With the length of day and night being equal, balance is also emphasized during this time. This balance also acknowledges the duality of life itself: Light and dark, night and day, and life and death. Often we are a reflection of the world around us. In the physical world, the balance of the ecosystem has been restored after a dormant winter. That said, much like the earth, we, too, can prosper when we restore the balance within.
The equinox can be a period of making peace with ourselves and focusing on recentering, which can manifest as a time that asks you to seek balance within. If you notice you’ve been burning the candles at both ends, take a moment to pause and rest. Or perhaps you’ve felt paused or disconnected. The antidote to this largely involves some form of meditation. In a previous article, “Ways to Meditate without Meditating,” I covered that meditation doesn’t have to be purely formal. So, at times, a simple meditative walk is all that is needed to restore balance.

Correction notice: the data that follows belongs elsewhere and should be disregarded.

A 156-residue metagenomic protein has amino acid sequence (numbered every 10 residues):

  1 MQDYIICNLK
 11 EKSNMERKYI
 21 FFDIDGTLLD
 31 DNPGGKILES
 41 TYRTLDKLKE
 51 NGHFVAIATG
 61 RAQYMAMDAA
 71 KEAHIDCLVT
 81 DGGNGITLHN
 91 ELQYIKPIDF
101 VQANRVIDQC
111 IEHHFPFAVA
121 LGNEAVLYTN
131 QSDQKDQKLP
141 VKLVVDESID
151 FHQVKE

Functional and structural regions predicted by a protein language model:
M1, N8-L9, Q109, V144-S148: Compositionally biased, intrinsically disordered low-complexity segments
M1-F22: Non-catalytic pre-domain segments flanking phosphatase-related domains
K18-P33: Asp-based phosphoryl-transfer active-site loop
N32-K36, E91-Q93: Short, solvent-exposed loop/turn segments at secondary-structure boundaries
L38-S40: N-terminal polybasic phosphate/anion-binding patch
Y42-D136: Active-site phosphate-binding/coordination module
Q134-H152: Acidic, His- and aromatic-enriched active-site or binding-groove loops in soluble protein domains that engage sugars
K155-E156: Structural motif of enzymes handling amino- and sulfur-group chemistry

What’s most important is using this time to assess the ways in which you are no longer in alignment and acknowledge the ways you’d like to work towards achieving personal balance. That said, you don’t have to start from scratch. There is power in introducing small, meaningful changes over time. Not only do they add up, but they allow you the space to adopt the changes incrementally, which is significantly less overwhelming.
Your Own Terms
My spirit has never been aligned with organized religion, as I feel the need to live an authentic life free from dogma. Thus, when observing sabbats, I strive to recognize their underlying themes in order to create a practice that resonates with my truest self. I encourage others who feel similarly to do the same.
In highlighting these themes, we can better understand the spirit of the land. Through this process, we can also understand our place within the world around us and our interconnectedness. By honoring the earth and ourselves in this way, we can craft a deeply fulfilling practice.